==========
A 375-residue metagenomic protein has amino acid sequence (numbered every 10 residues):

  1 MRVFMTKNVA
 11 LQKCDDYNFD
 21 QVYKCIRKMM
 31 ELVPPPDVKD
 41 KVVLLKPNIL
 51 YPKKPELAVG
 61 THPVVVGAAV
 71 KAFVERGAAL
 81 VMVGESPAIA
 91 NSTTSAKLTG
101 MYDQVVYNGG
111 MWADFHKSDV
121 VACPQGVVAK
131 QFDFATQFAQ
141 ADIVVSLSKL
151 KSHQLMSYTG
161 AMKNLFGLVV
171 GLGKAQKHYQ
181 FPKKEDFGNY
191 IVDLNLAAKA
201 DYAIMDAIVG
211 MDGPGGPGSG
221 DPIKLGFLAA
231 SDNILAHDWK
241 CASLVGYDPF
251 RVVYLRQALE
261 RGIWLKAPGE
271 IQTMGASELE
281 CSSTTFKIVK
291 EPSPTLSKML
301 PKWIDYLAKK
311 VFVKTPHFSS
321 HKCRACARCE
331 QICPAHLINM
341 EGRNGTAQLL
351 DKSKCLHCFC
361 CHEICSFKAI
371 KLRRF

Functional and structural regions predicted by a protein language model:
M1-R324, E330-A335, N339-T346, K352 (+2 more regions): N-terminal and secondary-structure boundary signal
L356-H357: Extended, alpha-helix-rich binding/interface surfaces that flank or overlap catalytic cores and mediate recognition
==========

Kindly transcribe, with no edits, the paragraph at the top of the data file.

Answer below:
A 375-residue metagenomic protein has amino acid sequence (numbered every 10 residues):